Is there another nail in the coffin of routine PSA screening? That's one interpretation of a study in this issue of the New England Journal of Medicine, juxtaposing quality of life (QOL) against consequences of routine PSA screening and basically concluding that these factors are just about equal. As Rick and I conclude in PodMed, to us that means the majority of men can just say no, although some high risk groups may consider continuing routine screening.
Now this study is admittedly heavy wading, utilizing data from the European Randomized Study of Screening for Prostate Cancer (ERSPC) to calculate a relative reduction in prostate cancer mortality among a group of men who were screened using PSA of 29%, after adjustment for selection bias. This data is robust; over 160,000 men were randomized to PSA screening or not, with a screening interval of 2 or 4 years. The object of course, of screening is to reduce deaths due to prostate cancer, increase the number of years of life, and reduce the incidence of advanced disease. Yet as so many studies have demonstrated, these objectives are achieved at substantial cost, as considered in this study, of the impact of outcomes such as urinary incontinence and sexual dysfunction (impotence) on an individual man's quality of life.
So how was QOL assessed? Various statistical models were utilized, giving rise to 'utility estimates' for different health states ranging from full health to death or worst imaginable health. Data from the ERSPC on bowel incontinence, urinary incontinence and erectile dysfunction was included as were various time intervals.
The paper reveals some important data:
Two specific studies on quality of life after prostate-cancer treatment have been performed for men participating in Rotterdam and Sweden.9,39 Preoperatively, 1 to 2% of the men were incontinent and 31 to 40% were impotent. At 18 to 52 months after treatment, incontinence was reported in 6 to 16% of the men undergoing radical prostatectomy and in 3% of those undergoing radiation therapy (Table 2Table 2Rates of Incontinence and Erectile Dysfunction Associated with Prostate-Cancer Treatments at Two ERSPC Centers.). At 6 to 52 months after treatment, impotence among men who were potent preoperatively was reported in 83 to 88% of those undergoing radical prostatectomy and in 42 to 66% of those undergoing radiation therapy."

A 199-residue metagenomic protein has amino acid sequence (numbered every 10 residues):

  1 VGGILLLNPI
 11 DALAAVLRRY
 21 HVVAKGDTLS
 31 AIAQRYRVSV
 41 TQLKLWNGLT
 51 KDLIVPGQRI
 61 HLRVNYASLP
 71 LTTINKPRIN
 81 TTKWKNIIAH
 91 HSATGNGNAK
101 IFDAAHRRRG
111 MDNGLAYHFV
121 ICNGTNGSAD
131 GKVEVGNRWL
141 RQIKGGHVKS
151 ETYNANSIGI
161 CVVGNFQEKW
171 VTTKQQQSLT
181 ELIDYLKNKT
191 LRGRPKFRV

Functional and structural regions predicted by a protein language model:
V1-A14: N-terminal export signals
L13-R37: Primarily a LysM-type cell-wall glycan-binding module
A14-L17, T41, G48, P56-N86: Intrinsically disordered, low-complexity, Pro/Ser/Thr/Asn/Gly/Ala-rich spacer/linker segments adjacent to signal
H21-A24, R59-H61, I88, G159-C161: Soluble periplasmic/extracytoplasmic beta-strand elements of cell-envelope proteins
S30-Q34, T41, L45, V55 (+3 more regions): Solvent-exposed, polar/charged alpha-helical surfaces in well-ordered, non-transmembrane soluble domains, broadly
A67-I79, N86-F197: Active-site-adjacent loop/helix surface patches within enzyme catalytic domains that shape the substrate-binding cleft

Wow! That's a lot of erectile dysfunction! And the urinary incontinence can't be dismissed either. As Rick so aptly puts it in the podcast, if you told a man that he might live an additional 8 years or so post-treatment but that he'd be either impotent or have to wear a diaper, or both, how might that change his decision to undergo screening at all? Our conclusion it that this is something that must be put to men individually, allowing them to participate fully in the decision making process after being educated about the issue. Clearly, what is really needed is a way to distinguish prostate cancers that are likely to be aggressive from their more indolent cousins, so that overtreatment can be avoided. For higher risk men, such as those with a family history of early prostate cancer death, screening is still likely be of benefit with regard to life expectancy.
Other studies this week include another look at routine aspirin use and cancer mortality in the Journal of the National Cancer Institute, a very short paper in Archives of Internal Medicine on tests ordered on day of discharge, and the association between stroke, bleeding, atrial fibrillation and chronic kidney disease in NEJM. Until next week, y'all live well.